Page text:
If you’ve been targeted by hackers on the dark web or you want to make sure you’re protected if it happens, Core Networks can help.

Get in touch with us today to find out more about our Cyber Security service and how it can help keep you safe.

It’s Not a Nigerian Prince! How to Tell if You’re Being Scammed in 4 Simple Steps

An alarming number of Americans are scammed each year. According to the United States Senate, seniors lose nearly $3 billion per year due to scams.

Many people have heard of the Nigerian prince scam. Here, a (fake) “member of the Nigerian royal family” promises to share their fortune with you.

To get your cash, you simply need to pay a small transfer fee and provide your bank account information. Next thing you know, the scammers are emptying your bank account.

The Nigerian scam is one of many common email, online, and phone scams.

Read on to learn how to tell if you’re being scammed in four easy steps.

1. Maintain Awareness

The first step in identifying scams is being aware that they exist. You should be naturally skeptical of any attempt to give you money or other amenities.

If a proposal sounds too good to be true, it probably is. This is especially true if the source of the offer is unexpected or unknown.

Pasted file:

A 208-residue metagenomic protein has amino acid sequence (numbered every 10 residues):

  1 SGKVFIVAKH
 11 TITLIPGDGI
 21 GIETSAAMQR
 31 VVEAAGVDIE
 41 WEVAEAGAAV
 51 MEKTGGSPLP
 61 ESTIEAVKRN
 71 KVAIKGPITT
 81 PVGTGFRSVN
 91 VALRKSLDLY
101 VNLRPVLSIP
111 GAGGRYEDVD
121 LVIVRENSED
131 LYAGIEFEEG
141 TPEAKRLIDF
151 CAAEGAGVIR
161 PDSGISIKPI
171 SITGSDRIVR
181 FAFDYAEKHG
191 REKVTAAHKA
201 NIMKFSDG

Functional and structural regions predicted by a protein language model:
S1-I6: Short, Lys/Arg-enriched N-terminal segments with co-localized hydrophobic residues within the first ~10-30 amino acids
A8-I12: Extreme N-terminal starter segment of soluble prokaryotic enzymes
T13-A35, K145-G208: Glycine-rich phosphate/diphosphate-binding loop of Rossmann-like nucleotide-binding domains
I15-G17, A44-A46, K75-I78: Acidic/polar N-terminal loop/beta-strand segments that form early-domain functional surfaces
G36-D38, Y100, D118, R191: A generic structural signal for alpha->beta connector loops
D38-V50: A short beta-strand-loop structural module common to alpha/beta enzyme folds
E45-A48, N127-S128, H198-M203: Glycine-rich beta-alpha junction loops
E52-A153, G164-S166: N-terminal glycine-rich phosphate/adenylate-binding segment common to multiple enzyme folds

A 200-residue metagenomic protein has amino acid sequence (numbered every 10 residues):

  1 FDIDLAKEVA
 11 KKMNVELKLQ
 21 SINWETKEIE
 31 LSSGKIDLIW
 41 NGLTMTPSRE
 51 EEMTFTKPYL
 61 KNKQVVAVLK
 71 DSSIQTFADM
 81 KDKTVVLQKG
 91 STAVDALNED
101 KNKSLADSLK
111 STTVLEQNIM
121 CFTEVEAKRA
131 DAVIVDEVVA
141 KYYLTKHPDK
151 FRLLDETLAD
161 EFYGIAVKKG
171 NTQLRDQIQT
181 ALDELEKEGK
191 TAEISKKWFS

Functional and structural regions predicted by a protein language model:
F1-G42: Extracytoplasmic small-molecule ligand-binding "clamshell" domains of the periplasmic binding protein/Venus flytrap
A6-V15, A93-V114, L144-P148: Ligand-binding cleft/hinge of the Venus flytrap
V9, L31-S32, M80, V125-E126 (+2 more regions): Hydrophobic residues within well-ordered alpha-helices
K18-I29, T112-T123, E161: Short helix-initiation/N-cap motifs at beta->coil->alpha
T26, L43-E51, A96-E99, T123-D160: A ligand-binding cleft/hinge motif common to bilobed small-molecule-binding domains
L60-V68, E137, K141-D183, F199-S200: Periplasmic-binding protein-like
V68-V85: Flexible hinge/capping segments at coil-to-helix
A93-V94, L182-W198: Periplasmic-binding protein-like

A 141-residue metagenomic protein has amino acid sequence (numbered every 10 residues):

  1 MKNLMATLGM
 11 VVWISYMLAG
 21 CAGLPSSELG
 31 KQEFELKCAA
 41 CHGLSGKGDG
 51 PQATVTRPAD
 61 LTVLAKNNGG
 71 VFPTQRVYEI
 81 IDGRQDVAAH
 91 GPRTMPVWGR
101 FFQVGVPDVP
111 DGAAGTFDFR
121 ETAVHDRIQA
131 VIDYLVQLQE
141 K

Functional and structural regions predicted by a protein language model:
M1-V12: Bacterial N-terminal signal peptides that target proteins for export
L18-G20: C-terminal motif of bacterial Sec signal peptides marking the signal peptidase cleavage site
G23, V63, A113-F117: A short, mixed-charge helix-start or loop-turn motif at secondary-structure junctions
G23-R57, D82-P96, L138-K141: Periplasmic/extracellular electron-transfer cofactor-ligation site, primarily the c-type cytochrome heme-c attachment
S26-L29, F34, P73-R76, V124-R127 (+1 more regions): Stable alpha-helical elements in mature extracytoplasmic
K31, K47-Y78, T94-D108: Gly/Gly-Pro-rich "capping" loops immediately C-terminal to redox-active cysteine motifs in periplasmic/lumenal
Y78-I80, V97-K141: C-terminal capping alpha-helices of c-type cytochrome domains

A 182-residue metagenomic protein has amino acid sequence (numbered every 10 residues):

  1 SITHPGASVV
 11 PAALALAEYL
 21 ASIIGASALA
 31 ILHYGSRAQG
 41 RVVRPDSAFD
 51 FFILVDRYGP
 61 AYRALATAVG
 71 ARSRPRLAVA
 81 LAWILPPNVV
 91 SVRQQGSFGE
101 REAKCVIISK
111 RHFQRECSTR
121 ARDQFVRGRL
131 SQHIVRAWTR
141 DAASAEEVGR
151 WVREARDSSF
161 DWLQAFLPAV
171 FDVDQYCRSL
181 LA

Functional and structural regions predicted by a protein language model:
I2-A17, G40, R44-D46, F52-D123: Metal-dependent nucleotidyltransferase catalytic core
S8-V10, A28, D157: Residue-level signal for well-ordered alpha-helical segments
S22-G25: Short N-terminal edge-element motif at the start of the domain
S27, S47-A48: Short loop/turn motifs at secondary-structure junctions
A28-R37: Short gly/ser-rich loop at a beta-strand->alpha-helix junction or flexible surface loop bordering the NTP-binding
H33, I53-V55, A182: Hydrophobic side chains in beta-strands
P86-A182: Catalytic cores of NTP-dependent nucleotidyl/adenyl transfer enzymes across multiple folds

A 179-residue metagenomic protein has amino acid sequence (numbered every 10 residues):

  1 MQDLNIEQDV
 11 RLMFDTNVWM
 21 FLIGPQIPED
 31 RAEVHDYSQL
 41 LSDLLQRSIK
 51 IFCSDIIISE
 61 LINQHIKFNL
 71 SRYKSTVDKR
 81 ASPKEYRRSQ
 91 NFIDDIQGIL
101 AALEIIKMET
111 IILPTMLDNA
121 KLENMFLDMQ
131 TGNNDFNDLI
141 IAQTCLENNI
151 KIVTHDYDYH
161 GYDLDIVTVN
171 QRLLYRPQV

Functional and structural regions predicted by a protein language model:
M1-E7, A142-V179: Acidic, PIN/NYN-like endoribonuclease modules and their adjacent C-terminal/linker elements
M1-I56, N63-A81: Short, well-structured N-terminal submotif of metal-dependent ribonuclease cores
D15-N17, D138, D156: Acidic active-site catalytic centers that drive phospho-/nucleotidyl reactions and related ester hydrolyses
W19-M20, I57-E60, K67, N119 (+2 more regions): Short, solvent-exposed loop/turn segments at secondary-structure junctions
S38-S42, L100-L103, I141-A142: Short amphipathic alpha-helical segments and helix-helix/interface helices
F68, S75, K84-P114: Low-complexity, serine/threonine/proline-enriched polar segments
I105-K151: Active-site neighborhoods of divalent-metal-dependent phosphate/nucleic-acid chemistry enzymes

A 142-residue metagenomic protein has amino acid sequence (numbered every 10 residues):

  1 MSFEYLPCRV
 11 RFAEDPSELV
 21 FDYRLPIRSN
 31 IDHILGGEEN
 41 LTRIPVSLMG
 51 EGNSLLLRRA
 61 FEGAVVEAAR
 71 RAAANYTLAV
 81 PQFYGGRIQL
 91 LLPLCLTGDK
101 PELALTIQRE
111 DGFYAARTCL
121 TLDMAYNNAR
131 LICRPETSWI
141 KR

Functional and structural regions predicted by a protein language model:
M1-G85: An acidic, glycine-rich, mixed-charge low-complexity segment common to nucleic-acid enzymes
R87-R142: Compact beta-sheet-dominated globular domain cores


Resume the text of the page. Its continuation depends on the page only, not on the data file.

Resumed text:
2. Exercise Caution

It is important that you exercise caution when opening e-mails or accepting phone calls from unknown sources. You should not click on hyperlinks included in e-mails from unrecognized sources. This is likely a spear-phishing attempt to hack your e-mail account and extract personal information.

In addition, you should not provide any personal information. This includes banking information, social security, and your date of birth.

3. Do Some Research

One advantage of the digital era is the amount of information available on the web. Most scams can be identified by performing a simple Google search.

Conduct a search of the company’s name and see what comes up. Also, check with the Better Business Bureau (BBB) to see if the company is legitimate.

You can also perform an online search of what the company or person is offering. In many cases, you will find countless examples of victims warning you to avoid this scam.

4. Look for Warning Signs

For many scams, there are little details that are off. These are warning signs that the communication is illegitimate.

One common scam is an e-mail or phone call from the Internal Revenue Service (IRS) stating that you owe back taxes. For starters, the IRS does not operate this way and would not communicate with you via phone or e-mail.

Furthermore, scammers try to make e-mails look as authentic and official as possible. Scammers may use a fake e-mail address that resembles an IRS account.

These fake accounts can be identified by subtle spelling or grammatical errors. Also, all official correspondence from a government account will come from a .gov e-mail address. Any e-mail from a .com or .org address purporting to be a government agency is likely fraudulent.

How to Tell If You’re Being Scammed: A Recap

In the digital era, scammers are everywhere and constantly seeking to acquire your personal information. The goal is to steal money from you or possibly your identity.

The best advice is to remain vigilant and protect your personal information at all costs. If you enjoyed this article about how to tell if you’re being scammed, check out our blog for more great content.